There is a limit on how long a president can hold the office in the US; however, this limit has not always been law. One president not only served three full terms in office, but was settling into his fourth when he died. If he had finished his fourth term, he would have accounted for nearly two decades in the White House.
Not many presidents in the past had attempted to serve more than two terms. Although there was no formal legislation, there was something that restrained others from attempting to remain in the presidency any longer. Perhaps it was the fact that George Washington did not seek re-election after two terms. Whether that was because he was getting older or because he really felt that a person should not be president for any longer may not be known. Either way, he had set an example for future presidents. So, which president served more than two terms, overturning this precedent?
Just One President Served More Than Two Terms
The only president to serve more than two terms was Franklin D. Roosevelt. In 1940 he won the election for his third term. Four years later in 1944, he ran again and became the only president to be elected to a fourth term. However, he was just a few months into his fourth term when he suffered a cerebral hemorrhage and passed away on April 12, 1945.
Roosevelt was able to remain president for so long because the country was in a state of turmoil — World War II and the post-depression era — and he was a popular and reliable figure the people felt could lead them during their weakened times.
Known as FDR by many, he will always be remembered for igniting hope in the millions of people in the United States who were suffering from the consequences of the Great Depression. One of his most well-known programs was the New Deal, in which he started a chain of events to stimulate the economy. It was successful at first and the economy was booming; however, by 1937, a recession began.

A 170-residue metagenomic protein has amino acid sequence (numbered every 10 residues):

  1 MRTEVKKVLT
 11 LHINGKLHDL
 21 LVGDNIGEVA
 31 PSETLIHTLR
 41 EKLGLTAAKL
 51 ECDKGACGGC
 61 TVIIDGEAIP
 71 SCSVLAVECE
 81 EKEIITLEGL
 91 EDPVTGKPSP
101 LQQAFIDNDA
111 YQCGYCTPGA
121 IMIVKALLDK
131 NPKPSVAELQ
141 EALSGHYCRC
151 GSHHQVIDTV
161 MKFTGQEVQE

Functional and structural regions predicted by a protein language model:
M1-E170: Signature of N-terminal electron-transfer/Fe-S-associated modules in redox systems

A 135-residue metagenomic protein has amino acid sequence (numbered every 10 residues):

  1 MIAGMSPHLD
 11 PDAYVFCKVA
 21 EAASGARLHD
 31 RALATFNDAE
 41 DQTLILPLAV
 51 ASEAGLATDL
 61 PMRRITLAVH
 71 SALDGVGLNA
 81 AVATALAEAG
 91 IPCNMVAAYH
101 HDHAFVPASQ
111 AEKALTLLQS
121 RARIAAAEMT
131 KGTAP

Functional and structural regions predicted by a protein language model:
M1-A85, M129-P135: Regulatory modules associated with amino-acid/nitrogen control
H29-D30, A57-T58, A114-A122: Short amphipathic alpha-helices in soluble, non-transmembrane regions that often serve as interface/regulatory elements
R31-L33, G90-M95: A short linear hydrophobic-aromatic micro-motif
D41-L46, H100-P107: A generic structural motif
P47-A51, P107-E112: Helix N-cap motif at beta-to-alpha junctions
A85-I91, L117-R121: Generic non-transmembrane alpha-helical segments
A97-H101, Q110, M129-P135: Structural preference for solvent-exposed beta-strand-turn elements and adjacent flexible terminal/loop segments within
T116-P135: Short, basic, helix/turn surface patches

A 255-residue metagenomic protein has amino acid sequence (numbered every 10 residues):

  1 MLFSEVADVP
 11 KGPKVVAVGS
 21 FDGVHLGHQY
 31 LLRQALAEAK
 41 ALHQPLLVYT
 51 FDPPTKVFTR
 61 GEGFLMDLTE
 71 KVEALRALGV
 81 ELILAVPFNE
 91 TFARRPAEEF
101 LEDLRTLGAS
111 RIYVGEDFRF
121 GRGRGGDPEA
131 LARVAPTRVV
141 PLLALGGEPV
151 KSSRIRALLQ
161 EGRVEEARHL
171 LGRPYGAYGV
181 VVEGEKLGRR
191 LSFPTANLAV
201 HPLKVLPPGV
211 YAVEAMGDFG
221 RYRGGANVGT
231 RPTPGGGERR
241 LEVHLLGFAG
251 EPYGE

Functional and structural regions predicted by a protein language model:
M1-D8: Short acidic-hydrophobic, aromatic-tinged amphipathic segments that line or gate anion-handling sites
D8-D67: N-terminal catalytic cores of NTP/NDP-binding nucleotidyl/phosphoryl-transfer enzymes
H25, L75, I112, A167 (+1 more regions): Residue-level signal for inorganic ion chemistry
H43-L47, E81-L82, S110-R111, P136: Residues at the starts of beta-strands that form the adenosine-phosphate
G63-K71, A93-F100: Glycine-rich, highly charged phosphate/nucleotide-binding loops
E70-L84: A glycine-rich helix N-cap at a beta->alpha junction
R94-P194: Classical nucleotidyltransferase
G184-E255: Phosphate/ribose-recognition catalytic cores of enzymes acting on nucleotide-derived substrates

Roosevelt provided money to China and Britain during the war, and gave aid to those countries who were fighting against Nazi Germany. Although he had tried to remain somewhat neutral, and allow the rest of the world to do the fighting, he could not stay on the sidelines any longer after December 7, 1941. Once the Japanese attacked Pearl Harbor, he convinced the country to join the allies in World War II.
Attempts at Third Terms
Although FDR was the only president to successfully get reelected three times, other presidents had tried to hold the position for more than two terms. In 1880, after a three-year break from the presidency, Ulysses S. Grant attempted to run again. However, he did not win his party's nomination so he was not even a choice in the final election.
About two decades later, Theodore Roosevelt became the president when William McKinley was assassinated. He then served as president from 1901-1909. Three years later, he tried to become the president again; however, he lost to Woodrow Wilson.
Future of Multiple Terms
Discussions on limiting presedential terms began in 1944, when Roosevelt ran for his fourth term. In 1947, President Harry S. Truman proposed the Hoover Commission, which recommended that no president be allowed to serve more than two terms.
One of the reasons for such a proposal was that many people felt that allowing more than two terms was threat to democracy and would, in fact, lead to a sort of monarchy. So many lives were lost and so much time and effort was spent fighting in the Revolutionary War to be free of the monarchy, that the people certainly did not want to revert back to those days.
As a result of that proposal, the 22nd Amendment to the Constitution was formed limiting the number of terms that a president may serve to two. The amendment was passed by Congress on March 21, 1947, and was ratified on February 27, 1951.
Since then, periodically, members of Congress have made efforts to repeal the 22nd Amendment, but none of these efforts have made it out of committee.